Prostate cancer is one of the most common types of cancer in men and claims over 350,000 lives worldwide every year. Early and accurate detection is critical to improve patient survival. Current diagnostic procedures are either invasive and expensive or significantly lacking accuracy. The most common screening test for prostate cancer (PCa) is the Prostate-Specific Antigen (PSA) antibody based-test but it is estimated to produce 50% false positives, translating into a large number of patients being subjected to unnecessary, costly diagnostic procedures and psychological stress. At the same time it is estimated that the PSA test misses around 25% of PCa and because of this many patients will go undiagnosed until at a more advanced stage of disease, resulting in limited treatment options and poor prognosis. PSA is a glycoprotein containing 8% of sugars with a single N-oligosaccharide chain and appears in around 50 glycoforms, but from glycoproteomic studies only a few are closely associated with PCa progression.[3-8] However, this knowledge has still not been translated into clinic due to the lack of assays that can differentiate subtle differences between sugar chains. Currently, the standard test just detects the protein and so it lumps together all the different varieties of PSA, generating a high level of false positives and false negatives.
The project aims to develop and clinically validate a sugar recognition assay for detecting PCa earlier and more effectively through a simple serum test. The assay is minimally-invasive, cost-effective and suitable for rapid, easily automatable, high-throughput screening, promoting swift clinical translation.
Recently, we have developed a synthetic detection platform on a gold sensor chip to precisely distinguish between the different types of sugars attached to proteins. The modular synthetic approach, which was developed at University of Birmingham and supported by an EPSRC Fellowship and ERC consolidator grant, is under the patent number WO2015/118294 and relies on the highly efficient generation of a pure, full complex of the sugar targets with synthetic carbohydrate receptor sites (boronic acids), in which the spatial arrangement of the multiple receptors in the complex is preserved upon sensor surface incorporation. The method works by taking sugar chain targets and essentially taking a cast of it.
Herein, we propose to capitalize on this innovative, cutting-edge technology, which detects glycans in a very specific manner, by developing a high-throughput sugar-recognition immunoassay to enable early and accurate prostate cancer detection. PSA sugars related with high-risk PCa will be molecularly casted on fluorescent nanoparticles to create surface nanopockets with sugar receptors in a specific spatial arrangement to fit only high-risk PCa sugars. A microplate assay based on the PSA immune-capture for subsequent detection of high-risk PSA using glycan-imprinted fluorescent nanoparticles will be developed and evaluated for the capability to distinguish serum samples from high and low-risk PCa patients and controls from BPH, prostatitis and non-PCa patients.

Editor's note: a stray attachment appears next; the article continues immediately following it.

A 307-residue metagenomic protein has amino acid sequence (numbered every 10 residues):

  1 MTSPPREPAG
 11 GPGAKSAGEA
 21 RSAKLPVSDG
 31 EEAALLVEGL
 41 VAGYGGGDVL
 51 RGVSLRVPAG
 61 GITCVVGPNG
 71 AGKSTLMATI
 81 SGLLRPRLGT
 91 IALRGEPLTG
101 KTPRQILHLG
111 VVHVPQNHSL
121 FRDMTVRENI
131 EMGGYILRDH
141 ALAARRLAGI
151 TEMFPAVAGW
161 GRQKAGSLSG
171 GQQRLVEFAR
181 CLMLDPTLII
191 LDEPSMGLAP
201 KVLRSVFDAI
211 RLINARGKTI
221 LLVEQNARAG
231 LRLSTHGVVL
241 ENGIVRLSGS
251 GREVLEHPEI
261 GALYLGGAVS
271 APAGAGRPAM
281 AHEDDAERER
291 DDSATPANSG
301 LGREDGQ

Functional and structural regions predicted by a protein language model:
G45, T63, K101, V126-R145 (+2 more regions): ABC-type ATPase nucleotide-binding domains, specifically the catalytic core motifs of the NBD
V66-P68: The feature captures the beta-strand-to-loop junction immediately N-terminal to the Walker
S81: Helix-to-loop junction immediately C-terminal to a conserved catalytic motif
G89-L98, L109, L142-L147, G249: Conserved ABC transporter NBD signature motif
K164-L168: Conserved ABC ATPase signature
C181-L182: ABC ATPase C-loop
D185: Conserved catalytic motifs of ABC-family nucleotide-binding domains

In this project, we aim to demonstrate that our assay can detect high-risk PCa with high accuracy. The novel assay has the potential for wide adoption as an accurate PCa test to identify those men that would benefit from more aggressive treatment as early as possible, and at same time, avoid biopsy and unnecessary overtreatment in men whose cancer does not threaten them, leading to significant reductions in mortality, morbidity and societal costs. Furthermore, the sugar recognition-based assay has huge potential to be expanded for early detection of other diseases, not just different type of cancers, but also immune deficiencies, neurodegenerative diseases and cardiovascular disorders since all are associated with altered protein glycosylation.
A first degree (typically BSc or Masters) in Chemistry, Material Sciences, or Biology is required. Advanced synthetic and supramolecular techniques will be used to prepare nanoparticles with glycan recognition properties. In a similar manner to that of an ELISA assay, sugar-recognition immunoassay development will entail optimization of all parameters and incubation steps to achieve maximum analytical performance. Thus, experience in nanoparticle synthesis or ELISA assay development would be advantageous.
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